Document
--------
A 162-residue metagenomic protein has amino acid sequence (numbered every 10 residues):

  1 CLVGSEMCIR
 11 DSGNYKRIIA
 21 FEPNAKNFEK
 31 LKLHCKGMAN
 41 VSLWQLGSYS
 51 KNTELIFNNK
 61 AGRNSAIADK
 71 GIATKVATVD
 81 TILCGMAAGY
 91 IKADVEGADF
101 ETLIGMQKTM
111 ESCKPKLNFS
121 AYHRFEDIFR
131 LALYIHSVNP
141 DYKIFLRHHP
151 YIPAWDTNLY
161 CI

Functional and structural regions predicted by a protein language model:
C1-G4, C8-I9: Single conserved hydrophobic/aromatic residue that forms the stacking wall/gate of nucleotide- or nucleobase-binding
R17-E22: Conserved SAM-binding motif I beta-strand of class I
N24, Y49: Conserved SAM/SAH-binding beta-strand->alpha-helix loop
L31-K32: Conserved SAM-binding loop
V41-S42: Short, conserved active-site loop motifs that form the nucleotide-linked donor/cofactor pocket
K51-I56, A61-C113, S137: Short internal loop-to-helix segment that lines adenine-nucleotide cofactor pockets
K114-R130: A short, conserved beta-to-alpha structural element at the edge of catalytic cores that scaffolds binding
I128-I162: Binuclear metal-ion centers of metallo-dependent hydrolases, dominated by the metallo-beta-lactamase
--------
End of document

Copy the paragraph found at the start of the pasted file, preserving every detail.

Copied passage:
A 162-residue metagenomic protein has amino acid sequence (numbered every 10 residues):